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Seoul: North Korea fires ballistic missile into sea

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    Associated Press

Seoul, South Korea | Sun, April 24, 2016 | 09:36 pm
Seoul: North Korea fires ballistic missile into sea A TV screen shows North Korean leader Kim Jong Un during a news program, at Seoul Railway Station in Seoul, South Korea on Tuesday. North Korean leader Kim has warned of impending tests of a nuclear warhead explosion and ballistic missiles capable of carrying atomic warheads, state media reported Tuesday, in an escalation of threats against Seoul and Washington. The screen reads "Kim Jong Un ordered tests of a nuclear warhead explosion and ballistic missiles capable of carrying atomic warheads." (AP/Ahn Young-joon)

North Korea on Friday fired a ballistic missile into the sea, days after their leader Kim Jong Un ordered tests likely aimed at developing technology it needs to acquire in order to build a reliable missile capable of reaching the US mainland.

South Korea's Joint Chiefs of Staff said in a statement that the missile flew 800 kilometers (500 miles) before crashing off the North's east coast on Friday.

The Joint Chiefs of Staff said it wasn't immediately known what type of missile was fired. South Korean media said it was believed to be a medium-range Rodong missile.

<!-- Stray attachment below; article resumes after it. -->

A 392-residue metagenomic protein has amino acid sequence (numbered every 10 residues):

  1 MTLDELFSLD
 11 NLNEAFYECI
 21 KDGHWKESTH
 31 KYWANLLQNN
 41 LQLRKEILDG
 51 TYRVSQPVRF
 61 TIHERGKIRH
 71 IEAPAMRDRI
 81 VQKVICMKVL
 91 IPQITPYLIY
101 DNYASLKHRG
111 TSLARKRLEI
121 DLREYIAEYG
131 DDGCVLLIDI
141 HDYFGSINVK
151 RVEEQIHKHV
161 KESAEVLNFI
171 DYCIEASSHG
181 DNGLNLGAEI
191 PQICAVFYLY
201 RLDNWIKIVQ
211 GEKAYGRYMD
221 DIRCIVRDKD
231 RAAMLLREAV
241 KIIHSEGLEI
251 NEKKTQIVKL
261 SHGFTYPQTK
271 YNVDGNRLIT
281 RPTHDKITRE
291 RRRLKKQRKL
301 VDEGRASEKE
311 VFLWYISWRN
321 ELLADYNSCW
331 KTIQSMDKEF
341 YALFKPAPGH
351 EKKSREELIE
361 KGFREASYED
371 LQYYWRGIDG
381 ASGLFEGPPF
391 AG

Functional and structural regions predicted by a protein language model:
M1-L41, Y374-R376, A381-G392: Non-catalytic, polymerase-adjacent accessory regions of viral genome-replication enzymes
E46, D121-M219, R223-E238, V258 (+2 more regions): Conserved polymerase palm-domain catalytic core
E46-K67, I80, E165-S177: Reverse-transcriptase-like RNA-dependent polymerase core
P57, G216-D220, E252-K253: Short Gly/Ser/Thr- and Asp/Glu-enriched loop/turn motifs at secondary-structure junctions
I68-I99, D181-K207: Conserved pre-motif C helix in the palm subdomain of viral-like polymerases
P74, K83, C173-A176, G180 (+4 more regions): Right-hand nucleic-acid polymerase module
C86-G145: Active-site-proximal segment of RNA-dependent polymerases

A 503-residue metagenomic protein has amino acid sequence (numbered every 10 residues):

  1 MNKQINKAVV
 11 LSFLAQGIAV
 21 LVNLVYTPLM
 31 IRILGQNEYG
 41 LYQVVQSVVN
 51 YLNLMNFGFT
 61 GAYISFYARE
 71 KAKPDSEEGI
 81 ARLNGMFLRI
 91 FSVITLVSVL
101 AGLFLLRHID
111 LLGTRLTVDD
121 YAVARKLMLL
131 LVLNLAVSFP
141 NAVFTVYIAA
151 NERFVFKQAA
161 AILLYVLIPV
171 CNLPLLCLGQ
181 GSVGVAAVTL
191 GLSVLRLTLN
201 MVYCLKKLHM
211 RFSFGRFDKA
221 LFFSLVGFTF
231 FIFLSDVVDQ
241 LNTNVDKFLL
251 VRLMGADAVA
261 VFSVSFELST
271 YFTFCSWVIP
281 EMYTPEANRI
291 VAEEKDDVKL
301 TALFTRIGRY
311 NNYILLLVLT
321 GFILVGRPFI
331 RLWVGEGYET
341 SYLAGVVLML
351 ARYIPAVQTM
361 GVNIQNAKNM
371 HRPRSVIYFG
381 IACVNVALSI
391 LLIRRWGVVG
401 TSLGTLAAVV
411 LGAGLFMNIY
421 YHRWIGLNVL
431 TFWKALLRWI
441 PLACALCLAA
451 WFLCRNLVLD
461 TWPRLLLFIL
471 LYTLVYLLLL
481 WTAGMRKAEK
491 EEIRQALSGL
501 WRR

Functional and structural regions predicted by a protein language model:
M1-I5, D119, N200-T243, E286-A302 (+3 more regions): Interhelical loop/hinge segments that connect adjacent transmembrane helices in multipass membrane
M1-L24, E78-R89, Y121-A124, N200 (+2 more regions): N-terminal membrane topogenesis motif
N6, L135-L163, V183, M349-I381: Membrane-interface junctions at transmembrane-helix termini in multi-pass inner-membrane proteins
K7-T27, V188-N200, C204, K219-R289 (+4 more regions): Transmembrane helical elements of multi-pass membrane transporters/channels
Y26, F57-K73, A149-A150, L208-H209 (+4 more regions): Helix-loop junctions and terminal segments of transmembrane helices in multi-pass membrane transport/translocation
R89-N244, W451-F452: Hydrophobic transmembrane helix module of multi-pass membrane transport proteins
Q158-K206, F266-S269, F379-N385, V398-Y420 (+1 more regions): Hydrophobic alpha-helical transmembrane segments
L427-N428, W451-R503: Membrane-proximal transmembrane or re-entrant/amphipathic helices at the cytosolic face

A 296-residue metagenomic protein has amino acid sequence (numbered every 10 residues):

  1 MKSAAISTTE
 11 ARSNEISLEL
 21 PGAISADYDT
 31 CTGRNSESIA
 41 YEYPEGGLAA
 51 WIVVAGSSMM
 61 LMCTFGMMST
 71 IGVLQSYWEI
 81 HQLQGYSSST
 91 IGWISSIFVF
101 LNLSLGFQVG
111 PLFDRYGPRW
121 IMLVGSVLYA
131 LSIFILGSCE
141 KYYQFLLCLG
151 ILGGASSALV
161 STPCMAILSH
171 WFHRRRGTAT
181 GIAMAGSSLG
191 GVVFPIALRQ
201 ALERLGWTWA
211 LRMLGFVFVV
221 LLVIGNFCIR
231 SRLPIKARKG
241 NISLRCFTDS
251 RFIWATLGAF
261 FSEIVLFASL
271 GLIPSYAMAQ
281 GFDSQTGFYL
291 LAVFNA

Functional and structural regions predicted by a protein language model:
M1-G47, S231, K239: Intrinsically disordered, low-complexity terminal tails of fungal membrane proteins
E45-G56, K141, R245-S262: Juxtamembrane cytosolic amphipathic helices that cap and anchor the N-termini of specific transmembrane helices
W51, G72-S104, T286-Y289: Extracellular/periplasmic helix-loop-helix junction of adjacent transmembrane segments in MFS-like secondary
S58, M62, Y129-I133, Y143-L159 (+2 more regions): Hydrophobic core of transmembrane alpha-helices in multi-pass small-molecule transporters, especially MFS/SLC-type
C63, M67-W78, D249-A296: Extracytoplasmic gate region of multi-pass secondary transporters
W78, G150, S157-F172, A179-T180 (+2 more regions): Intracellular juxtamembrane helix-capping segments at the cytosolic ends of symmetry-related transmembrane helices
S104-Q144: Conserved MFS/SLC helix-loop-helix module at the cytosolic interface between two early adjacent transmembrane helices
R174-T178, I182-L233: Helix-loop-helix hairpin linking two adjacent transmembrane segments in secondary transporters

On Tuesday, North Korea's state media said Kim had ordered tests of a nuclear warhead and ballistic missiles capable of carrying warheads. North Korea also said it simulated test of a re-entry vehicle aimed at return a nuclear warhead into the atmosphere from space so it could hit its intended target.

This led South Korean analysts to suspect that the North would likely fire a missile soon to test the re-entry technology.

Some analysts had also predicted the North might install on a dummy device on a missile or even empty warheads, which contain trigger devices but lack plutonium or uranium, to see if those warhead's parts can survive the high pressure and temperatures upon re-entry into the atmosphere and if they were able to detonate at right time.

Outside experts said it is the last major technology that North Korea must master to achieve its goal of developing a long-range missile capable of hitting the US mainland.

South Korean defense officials said North Korea hadn't yet to acquire the re-entry technology so that it doesn't yet have a functioning intercontinental ballistic missile.

Friday's launch came amid a heightened international standoff over the North's weapons programs in the wake of its nuclear test and long-range rocket launch earlier this year.

In recent weeks, North Korea threatened pre-emptive nuclear strikes against Washington and Seoul and test-fired short-range missiles and artillery into the sea in response to tough U.N. sanctions imposed over its nuclear test and rocket launch. The North says it needs nuclear weapons to cope with what it calls US military threats.

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